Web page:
Performance of LLaMa models for output completion tasks for the original Hugging Face library (HF), text generation inference library (TGI), and vLLM with PagedAttention (vLLM) — Plots by UC Berkeley and LMSYS

vLLM looks much faster according to these results, especially in the case of multiple output completions. The difference between TGI and vLLM increases with bigger models. This is expected since bigger models require more memory and are thus more impacted by memory fragmentation.

Overall, vLLM is up to 24x faster than the Hugging Face Transformers library.

Note: Actually, I’m also impressed by the improvement from HF to TGI. I didn’t cover TGI yet on my blog but I’ll probably write a guide about it. TGI is used in production at Hugging Face. While it seems much slower than vLLM, TGI has other advantages such as the support for many more models and features.

Note: vLLM doesn’t support CUDA 12 yet. Use a lower version, such as 11.8.

In this section, I will only go through the basics of how to set up and run vLLM on your computer. For more advanced usage, you can have a look at the vLLM documentation.

As I write this article, vLLM only supports a few types of models:

  • GPT-2
  • GPT-NeoX and Pythia based
  • LLaMa based
  • OPT based

You can add the support of other models by following these instructions.

In the code below, I use Dolly V2 (MIT license). It is a chat model based on Pythia and trained by DataBricks.

I chose the smallest version with 3 billion parameters. It can run a consumer GPU with 24 GB of VRAM, e.g., an nVidia RTX 3080/3090.

The most straightforward way to install vLLM is with pip:

pip install vllm

Note: This should take up to 10 minutes.

But in my case, on both my computer and Google Colab, pip failed to install the vllm library. The authors of vLLM confirm that there is a problem with some nvcc versions and environments. Nonetheless, for most configurations, pip should install vLLM without any problem.

If you are in the same situation as me, the workaround is simply to use a Docker image. This one worked for me:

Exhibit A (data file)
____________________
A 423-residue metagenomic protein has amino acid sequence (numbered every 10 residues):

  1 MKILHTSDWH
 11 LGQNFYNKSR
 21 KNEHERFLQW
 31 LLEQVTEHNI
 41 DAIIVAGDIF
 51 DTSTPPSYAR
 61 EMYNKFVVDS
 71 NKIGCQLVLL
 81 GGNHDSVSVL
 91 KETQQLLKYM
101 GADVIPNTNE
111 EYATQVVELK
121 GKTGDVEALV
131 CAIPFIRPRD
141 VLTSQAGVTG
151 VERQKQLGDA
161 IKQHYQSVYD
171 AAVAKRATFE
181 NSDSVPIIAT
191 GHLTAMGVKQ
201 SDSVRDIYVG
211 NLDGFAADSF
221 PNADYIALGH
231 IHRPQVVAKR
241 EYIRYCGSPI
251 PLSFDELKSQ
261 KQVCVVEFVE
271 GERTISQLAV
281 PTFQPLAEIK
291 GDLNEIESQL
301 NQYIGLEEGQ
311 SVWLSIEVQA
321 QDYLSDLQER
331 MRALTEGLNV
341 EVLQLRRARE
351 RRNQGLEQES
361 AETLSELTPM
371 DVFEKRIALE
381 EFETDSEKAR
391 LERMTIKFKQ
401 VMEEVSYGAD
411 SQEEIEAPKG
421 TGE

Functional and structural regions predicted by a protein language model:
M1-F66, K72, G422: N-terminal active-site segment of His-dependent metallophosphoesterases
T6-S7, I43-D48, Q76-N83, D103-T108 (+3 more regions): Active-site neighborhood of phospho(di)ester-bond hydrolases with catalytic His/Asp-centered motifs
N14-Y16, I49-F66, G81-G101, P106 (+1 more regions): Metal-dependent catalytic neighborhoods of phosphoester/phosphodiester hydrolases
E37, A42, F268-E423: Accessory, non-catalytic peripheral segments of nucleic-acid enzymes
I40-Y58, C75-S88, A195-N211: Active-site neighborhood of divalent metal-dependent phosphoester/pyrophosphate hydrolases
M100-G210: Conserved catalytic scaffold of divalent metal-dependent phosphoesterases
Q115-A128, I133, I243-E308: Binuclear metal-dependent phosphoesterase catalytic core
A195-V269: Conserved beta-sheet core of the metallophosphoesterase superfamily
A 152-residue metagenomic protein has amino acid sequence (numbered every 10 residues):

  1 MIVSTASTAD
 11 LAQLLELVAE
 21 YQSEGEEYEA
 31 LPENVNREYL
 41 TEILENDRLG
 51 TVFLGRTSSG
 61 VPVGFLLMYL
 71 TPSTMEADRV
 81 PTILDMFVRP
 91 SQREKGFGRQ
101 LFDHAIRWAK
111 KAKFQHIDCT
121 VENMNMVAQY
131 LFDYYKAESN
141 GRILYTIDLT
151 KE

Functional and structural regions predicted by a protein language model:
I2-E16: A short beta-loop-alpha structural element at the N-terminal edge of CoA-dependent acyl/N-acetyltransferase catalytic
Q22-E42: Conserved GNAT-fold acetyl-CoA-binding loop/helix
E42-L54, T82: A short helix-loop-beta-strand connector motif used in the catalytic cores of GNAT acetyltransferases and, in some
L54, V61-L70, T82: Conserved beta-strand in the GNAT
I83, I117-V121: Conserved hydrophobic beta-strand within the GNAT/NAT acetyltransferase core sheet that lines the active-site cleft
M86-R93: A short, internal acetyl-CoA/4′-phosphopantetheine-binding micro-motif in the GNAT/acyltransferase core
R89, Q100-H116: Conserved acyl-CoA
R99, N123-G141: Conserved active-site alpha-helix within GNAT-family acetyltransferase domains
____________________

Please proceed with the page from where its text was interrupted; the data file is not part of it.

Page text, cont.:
docker run --gpus all -it --rm --shm-size=8g nvcr.io/nvidia/pytorch:22.12-py3

Note: Once in the docker, the authors recommend removing Pytorch before installing vLLM: pip uninstall torch. Then, “pip install vllm” should work.

Then, we can start writing Python.

We first need to import vllm, and then we load the model with vllm. The inference is triggered by llm.generate().

from vllm import LLM

prompts = ["Tell me about gravity"] #You can put several prompts in this list
llm = LLM(model="databricks/dolly-v2-3b") # Load the model
outputs = llm.generate(prompts) # Trigger inference

You can also use vLLM for serving LLMs. It works similarly to TGI. It’s also much more simple than running the NVIDIA Triton inference server that I described in a previous article.

You first need to start the server:

 python -m vllm.entrypoints.openai.api_server --model databricks/dolly-v2-3b

Note: The server will listen on port 8000. Make sure it is available or change it in the vLLM configuration file.

Then, you can query the server with prompts as follows:

curl http://localhost:8000/v1/completions 
-H "Content-Type: application/json"
-d '{
"model": "databricks/dolly-v2-3b",
"prompt": "Tell me about gravity",
"max_tokens": 200

And that’s it! You have a very efficient LLM server running on your computer.

PagedAttention significantly speeds up inference. It’s another step toward more affordable AI with LLM.

In further experiments, I confirmed that vLLM is especially efficient with batches of prompts. To fully take advantage of vLLM, consider optimizing your batching strategy for inference.

While beam search with large beams may have been prohibitive with standard attention computation, beam search with PagedAttention is faster and more memory efficient.

One of my next experiments will be to combine PagedAttention with QLoRa to reduce memory usage. It should be straightforward. It would make running LLMs on consumer hardware even more efficient.